Suzuki's new Swift hatch is now on sale in South Africa.
Suzuki's new Swift hatch is now on sale in South Africa.
Suzuki Swift 1.2 GL.
Suzuki Swift 1.2 GL.
Suzuki Swift 1.2 GL.
Suzuki Swift 1.2 GL.
Suzuki Swift 1.2 GL.
Suzuki Swift 1.2 GL.
Suzuki Swift 1.2 GL.
Suzuki Swift 1.2 GL.
Suzuki Dzire 1.2 GL.
Suzuki Dzire 1.2 GL.
Suzuki Dzire 1.2 GL (left) and 1.2 GA (right), with optional alloy wheels.
Suzuki Dzire 1.2 GL (left) and 1.2 GA (right), with optional alloy wheels.
Suzuki Dzire 1.2 GL.
Suzuki Dzire 1.2 GL.

Durban - With every second car company these days seemingly hell-bent on “dropping everything” to focus on high-profit SUVs, it’s refreshing to come across a brand that still devotes so much of its energy to creating small and affordable cars.

And yet Suzuki’s new Swift, launched to the South African media this week alongside its Dzire sedan sibling, is more than just compact and affordable - it packs some serious design flavour and smart interior packaging.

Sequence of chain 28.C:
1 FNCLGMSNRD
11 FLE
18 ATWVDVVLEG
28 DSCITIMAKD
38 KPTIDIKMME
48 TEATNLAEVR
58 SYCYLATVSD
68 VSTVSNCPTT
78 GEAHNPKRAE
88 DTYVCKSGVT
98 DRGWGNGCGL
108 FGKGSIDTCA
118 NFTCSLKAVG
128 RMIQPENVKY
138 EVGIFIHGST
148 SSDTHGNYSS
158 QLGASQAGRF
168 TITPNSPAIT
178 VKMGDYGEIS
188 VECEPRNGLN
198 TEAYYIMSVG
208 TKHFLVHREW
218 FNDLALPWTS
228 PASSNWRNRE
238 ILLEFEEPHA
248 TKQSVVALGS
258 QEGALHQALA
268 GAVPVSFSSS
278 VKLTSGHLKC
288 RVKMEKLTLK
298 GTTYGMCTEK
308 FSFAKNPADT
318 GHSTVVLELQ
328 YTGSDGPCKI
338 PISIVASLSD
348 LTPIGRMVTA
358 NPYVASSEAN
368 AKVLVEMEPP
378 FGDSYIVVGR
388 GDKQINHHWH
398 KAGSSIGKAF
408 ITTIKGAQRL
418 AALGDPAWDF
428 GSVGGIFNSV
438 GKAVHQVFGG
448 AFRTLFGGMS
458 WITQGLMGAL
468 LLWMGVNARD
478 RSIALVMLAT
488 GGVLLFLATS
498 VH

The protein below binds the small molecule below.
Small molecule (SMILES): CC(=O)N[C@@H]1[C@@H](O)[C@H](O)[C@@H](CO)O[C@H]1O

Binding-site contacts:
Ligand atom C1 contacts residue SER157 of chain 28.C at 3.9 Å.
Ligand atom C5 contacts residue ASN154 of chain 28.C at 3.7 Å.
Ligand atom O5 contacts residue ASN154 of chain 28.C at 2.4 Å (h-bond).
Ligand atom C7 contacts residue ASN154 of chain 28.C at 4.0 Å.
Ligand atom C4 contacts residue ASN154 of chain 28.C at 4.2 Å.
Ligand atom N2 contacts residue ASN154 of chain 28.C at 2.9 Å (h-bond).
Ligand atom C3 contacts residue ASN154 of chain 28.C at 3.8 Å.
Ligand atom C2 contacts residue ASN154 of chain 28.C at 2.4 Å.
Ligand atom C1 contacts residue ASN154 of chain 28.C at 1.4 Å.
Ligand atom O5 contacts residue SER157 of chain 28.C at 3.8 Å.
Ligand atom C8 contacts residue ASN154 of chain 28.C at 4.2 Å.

The latter you can attribute to Suzuki’s modern Heartect platform that also underpins the Baleno and Ignis. Using fewer joins than a traditional monocoque, the modern architecture is lighter than a traditional monocoque, a whole 95kg in the case of the Swift - which tips the scales at just 875kg!

The new hatch is 10mm shorter and 40mm wider than before, while the wheelbase grows by 20mm. Its clever new packaging not only improves rear legroom and headroom, but boot capacity has swelled by 58 litres to total 268 litres. The hatch now has a decent boot, in other words, addressing one of the key criticisms levelled at its predecessor.

This has necessitated a squarer and ultimately more conservative tail design, but things do get a whole lot groovier from other angles, with a fin-shaped C-pillar, hidden rear door handles, large grille and distinctly chiselled front bumper giving the Swift some serious attitude and making most rivals look dated and dowdy.

The new Dzire sedan, though clearly more conservative in appearance, is in its own right a huge improvement over its awkward predecessor, with the boot - also somewhat larger at 378 litres in capacity - looking more integrated this time around. It’s also set apart from the Swift by a unique, almost retro-looking chrome-surrounded grille. 

Under the hood, Suzuki’s familiar 1.2-litre normally aspirated K12M engine carries over, producing 61kW and 113Nm. Granted, it’s actually lost 2kW, but the car’s aforementioned ‘diet’ more than makes up for that.